南京桑拿网-南京夜网-江苏夜网论坛

Powered by Totosoft!
September 20th, 2019 by admin

Horse lovers left high and dry

NO TIME TO SHINE: Well-known show horse competitor and 2010 Garryowen winner Sara Love, of Corowa, says it has been nearly impossible for riders to obtain qualifiers for the big royal shows this season.
Nanjing Night Net

►RELATED READING:Show doesn’t go on in this wet

It would be fair to say the gloss has well and truly worn off –orshould that bewashed off –the show season this year.

Relentless rain has forced the cancellation or postponement of dozens of horse events at agricultural showsacross the region.

The cavalcade of floats (and associated occupants) that usually pours in to showgrounds and ovals at many smalltowns isnoticeably absent this year –and with it a huge chunk of a show’sdollars and atmosphere.

Corowa’sSara Love, a40-year veteran of the show horse circuit, says the big wet isfinancially “crippling” many show societies.

The annual Corowa Show, originally scheduled for tomorrow, is yet anothercasualty of the big wet with the event postponed untilSunday, November 27.

However Ms Love will help run the show’shorse classeson Sundayin a bid to help riders gain qualifiersfor the 2017royal shows.

The well-known showand dressage competitor said it had been nearly impossible to work or prepare horses for this show season.

Couple this with the fact show after show hadcancelled its horse events due to water-logged grounds, and the entire season hadproven a bit of a washout, she said.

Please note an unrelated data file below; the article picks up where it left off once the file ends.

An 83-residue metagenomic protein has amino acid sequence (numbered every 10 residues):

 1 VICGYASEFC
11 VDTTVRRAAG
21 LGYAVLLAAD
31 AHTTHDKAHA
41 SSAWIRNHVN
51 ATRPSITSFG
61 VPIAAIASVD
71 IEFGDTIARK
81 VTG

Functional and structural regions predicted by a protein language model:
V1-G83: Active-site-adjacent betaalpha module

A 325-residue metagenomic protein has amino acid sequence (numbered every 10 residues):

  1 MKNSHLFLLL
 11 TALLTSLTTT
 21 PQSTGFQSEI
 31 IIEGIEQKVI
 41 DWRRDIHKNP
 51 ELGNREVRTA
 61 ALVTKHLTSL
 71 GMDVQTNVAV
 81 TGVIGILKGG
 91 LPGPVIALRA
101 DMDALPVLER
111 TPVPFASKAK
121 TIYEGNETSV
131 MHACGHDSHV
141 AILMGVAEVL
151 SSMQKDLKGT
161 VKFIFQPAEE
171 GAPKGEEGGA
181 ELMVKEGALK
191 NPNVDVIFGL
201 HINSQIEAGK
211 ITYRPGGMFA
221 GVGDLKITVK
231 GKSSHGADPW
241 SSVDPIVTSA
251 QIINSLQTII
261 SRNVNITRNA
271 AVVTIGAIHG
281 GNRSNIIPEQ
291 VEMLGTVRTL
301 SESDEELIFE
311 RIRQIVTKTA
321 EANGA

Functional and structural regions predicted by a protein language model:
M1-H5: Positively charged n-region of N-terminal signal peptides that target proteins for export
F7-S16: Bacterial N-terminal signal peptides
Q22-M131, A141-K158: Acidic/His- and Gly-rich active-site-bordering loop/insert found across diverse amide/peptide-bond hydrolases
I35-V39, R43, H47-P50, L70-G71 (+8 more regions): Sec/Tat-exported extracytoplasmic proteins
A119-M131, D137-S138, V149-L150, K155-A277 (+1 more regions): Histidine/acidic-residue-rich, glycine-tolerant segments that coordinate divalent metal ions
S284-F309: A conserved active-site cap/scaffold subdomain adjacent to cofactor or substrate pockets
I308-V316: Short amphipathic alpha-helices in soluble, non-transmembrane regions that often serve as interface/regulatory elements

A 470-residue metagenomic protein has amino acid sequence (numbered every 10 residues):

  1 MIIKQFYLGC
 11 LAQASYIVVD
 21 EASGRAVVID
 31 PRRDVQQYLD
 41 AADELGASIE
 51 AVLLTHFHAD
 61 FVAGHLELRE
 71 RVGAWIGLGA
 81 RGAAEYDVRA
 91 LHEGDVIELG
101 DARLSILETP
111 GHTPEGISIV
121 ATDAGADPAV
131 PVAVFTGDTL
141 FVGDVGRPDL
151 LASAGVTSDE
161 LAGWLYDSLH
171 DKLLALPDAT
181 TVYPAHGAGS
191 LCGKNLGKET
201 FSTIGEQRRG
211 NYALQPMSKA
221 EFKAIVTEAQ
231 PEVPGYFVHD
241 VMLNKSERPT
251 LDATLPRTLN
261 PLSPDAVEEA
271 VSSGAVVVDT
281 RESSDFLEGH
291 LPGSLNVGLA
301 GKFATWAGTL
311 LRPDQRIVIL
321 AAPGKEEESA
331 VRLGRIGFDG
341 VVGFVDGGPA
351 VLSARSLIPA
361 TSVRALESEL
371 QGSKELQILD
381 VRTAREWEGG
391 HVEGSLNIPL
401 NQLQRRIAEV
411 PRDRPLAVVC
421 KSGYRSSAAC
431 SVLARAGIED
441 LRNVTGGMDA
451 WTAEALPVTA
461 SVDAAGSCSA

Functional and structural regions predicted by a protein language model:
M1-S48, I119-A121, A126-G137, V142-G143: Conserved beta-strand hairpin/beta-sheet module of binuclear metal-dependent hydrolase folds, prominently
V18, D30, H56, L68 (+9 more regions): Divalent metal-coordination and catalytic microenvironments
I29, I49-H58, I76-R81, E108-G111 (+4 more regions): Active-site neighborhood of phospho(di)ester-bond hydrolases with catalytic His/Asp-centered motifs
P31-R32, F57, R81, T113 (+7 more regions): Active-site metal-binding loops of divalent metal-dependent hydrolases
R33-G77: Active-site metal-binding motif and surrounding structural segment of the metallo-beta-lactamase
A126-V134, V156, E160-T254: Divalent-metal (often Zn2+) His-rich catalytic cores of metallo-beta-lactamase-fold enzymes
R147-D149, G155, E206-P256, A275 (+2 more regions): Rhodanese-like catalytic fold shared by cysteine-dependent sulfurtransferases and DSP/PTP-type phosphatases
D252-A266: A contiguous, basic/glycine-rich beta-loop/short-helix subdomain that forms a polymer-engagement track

“Not everyone has an under-cover arena–minehas been under water for four months,” Ms Love said.

“It’s hard to get the horses’coats right andyou also haveassociated health problems such as hoof abscesses, greasy heel and colds.”

JUMP TO IT: Border Districts Showjumping Club will run a last-minute event today at AWEC in the wake of so many classes being cancelled at local agricultural shows.

Ms Love said thetypical season,fromAugust toearly November, usually saw hundreds of interstateand local ridersembark on a “run” taking in up to a dozen shows.

Three shows were cancelled or postponed last weekend, whichimpacted entries at Walbundrie Show.

But the effects are morewide-reaching for shows already struggling to stay afloat, Ms Love said.

The long-time Corowa Show supporter said there was increasing pressurefrom cheaper and more accessible online entertainment.

“The days of going to the show as a family are almost a thing of the past,” she said.

“When you factor in the cost of entry,rides, food and showbags, it becomes a pretty expensive day out.”

Ms Love said peopleoften failed to realise the months of preparation carried out bya smallband of volunteers.

Pavilions and sheds need to be cleaned and maintained and people like Corowa Show Society secretary Jan McKenna have to collate and organise exhibit entries in everything frompaintings through to preserves.

Ms Loves firmly believes an injection of interest –and participation –from young people is the vital ingredient in resurrecting theheady heydays of the country show.

“Local school children should be involved in the pavilions, with entries from their cooking classes ortrying to grow the biggest pumpkins for the vegie section,” she said.

“It is only throughmaintaining community connections that we can generate the interest and support needed to savethese shows.”

This story Administrator ready to work first appeared on Nanjing Night Net.